Build Blog

In conversation with Sumayya Usmani: part two

Story added 13th Jun 2017

 

This May, we were thrilled to welcome acclaimed food writer Sumayya Usmani back to Build to discuss her latest cookbook, Mountain Berries and Desert Spice: Sweet Inspiration from the Hunza Valley to the Arabian Sea, and to enjoy some delicious samples of her latest recipes.

Sumayya studied food writing at Build with Nikki Spencer. Her debut cookbook and memoir, Summers Under the Tamarind Tree, was published by Frances Lincoln in 2017. The book was shortlisted for the Food & Travel Awards 2016, the Edward Stanford Travel Writing Awards 2016, and was voted a cookbook of the year in many publications including the GuardianIndependentIrish Times and Sunday Herald. Her latest book is available now.

Below, you can read Sumayya's reflections on the road to publication and her advice to aspiring writers. Plus, click here to read part one of our conversation, in which Sumayya offers her thoughts on the genesis of her first book and the inspiration for her second.

In conversation with Sumayya Usmani

Starting out

I’ve always liked cooking and I always wanted to do this. I had a bit of a breakthrough about six years ago. I used to have a blog that was written in the same way as the books: lots of memories, recipes, and so on. And it was just there to idly pass the time. But then I got approached by a production company about recording something for a television show with Madhur Jaffrey. And when I met her, she said, ‘Somebody really needs to write about Pakistani cuisine.’ And I said, ‘That’s my dream! That’s what I want to do.’ And she said, ‘Well, you should!’ She was lovely and incredibly inspirational.

The first big step

Nine months later, I quit my job because I thought I thought, ‘Right, this is what I really need to do, and I need to be really focused on this.’ I had some savings and some bits here and there. So that was my turning point. It was just about taking a giant leap into the abyss…

Pitching to agents

After finishing the book, I wrote my proposal. I was fortunate enough to be a member of the Guild of Food Writers and I was friends with food writers, so their advice helped a lot. Eventually I had my synopsis and my three chapters broken down with four or five recipes. I pitched it initially to literary agents because cold-calling publishers is not really the done thing. I looked at the Writers’ & Artists’ Yearbook and used it to choose agents. There’s a lot of things to be careful of. A lot of the old-fashioned agents like paper copies, so I had to post a hundred pages to them every time! And then they send it back to you to say they’re not interested. But some are more modern and like to have things by email.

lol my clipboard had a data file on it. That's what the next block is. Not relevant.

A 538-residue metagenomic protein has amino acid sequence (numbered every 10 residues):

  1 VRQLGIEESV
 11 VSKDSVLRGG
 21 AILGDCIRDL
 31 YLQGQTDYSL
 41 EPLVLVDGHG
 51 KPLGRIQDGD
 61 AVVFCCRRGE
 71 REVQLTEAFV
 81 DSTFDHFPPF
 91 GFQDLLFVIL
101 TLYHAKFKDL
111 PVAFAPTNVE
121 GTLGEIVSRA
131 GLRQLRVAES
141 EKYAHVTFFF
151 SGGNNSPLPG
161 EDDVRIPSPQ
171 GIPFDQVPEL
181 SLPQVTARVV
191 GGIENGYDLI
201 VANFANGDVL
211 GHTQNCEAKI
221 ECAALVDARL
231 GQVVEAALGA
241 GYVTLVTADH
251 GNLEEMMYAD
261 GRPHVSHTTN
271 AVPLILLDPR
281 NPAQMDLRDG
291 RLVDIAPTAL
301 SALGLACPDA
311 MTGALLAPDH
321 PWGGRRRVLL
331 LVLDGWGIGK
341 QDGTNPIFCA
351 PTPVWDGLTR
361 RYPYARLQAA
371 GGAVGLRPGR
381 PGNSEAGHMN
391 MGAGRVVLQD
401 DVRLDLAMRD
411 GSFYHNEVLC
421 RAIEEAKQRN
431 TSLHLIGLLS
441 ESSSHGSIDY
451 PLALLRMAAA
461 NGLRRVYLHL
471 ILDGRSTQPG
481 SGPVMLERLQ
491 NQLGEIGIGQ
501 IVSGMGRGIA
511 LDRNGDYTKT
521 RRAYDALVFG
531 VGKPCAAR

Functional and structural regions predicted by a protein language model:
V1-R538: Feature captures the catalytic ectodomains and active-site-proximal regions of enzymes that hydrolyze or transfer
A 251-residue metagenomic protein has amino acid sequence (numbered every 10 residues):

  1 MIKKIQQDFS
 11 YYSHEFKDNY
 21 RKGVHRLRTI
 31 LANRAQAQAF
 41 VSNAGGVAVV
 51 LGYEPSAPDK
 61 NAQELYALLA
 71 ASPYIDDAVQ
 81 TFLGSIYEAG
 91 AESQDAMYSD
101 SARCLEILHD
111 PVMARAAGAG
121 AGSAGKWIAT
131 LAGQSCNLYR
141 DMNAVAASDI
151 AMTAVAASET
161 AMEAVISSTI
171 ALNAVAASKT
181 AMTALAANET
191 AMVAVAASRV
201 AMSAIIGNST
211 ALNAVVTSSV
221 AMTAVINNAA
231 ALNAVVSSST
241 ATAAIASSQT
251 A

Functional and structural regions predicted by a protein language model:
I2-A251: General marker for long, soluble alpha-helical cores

Difficulties along the way

At first, every agent I spoke to would say, ‘I don’t know if it’s going to work. It’s too niche. Nobody knows about Pakistan. Everything that comes out of there is negative. People are a little bit afraid.’ And I said, ‘Well, that's the problem, people need to hear the voice of positivity coming from a country that does get negative press! I want to celebrate the cuisine and the people.’ But I met with that sort of resistance for a while.

The road to publication

Eventually my agent finally picked the thing up and said, ‘Oh, wow, we really like this!’ And that led to finding a publisher. That took nearly two years, and I was absolutely losing the will to live. It was kind of through personal contacts because I’d been a member of the Guild of Food Writers and I was doing tons of freelance writing at the time.

Advice to aspiring writers

I stuck to what I wanted to do. I said, ‘If it can't be like this, then it's not going to be.’ So one thing I always say to people when they ask for advice is that you have to be true to yourself. And the best way to start writing something is to write about what you know…  

 

Thanks again to Sumayya for visiting us, signing books, and bringing along such a delicious selection of things to eat!

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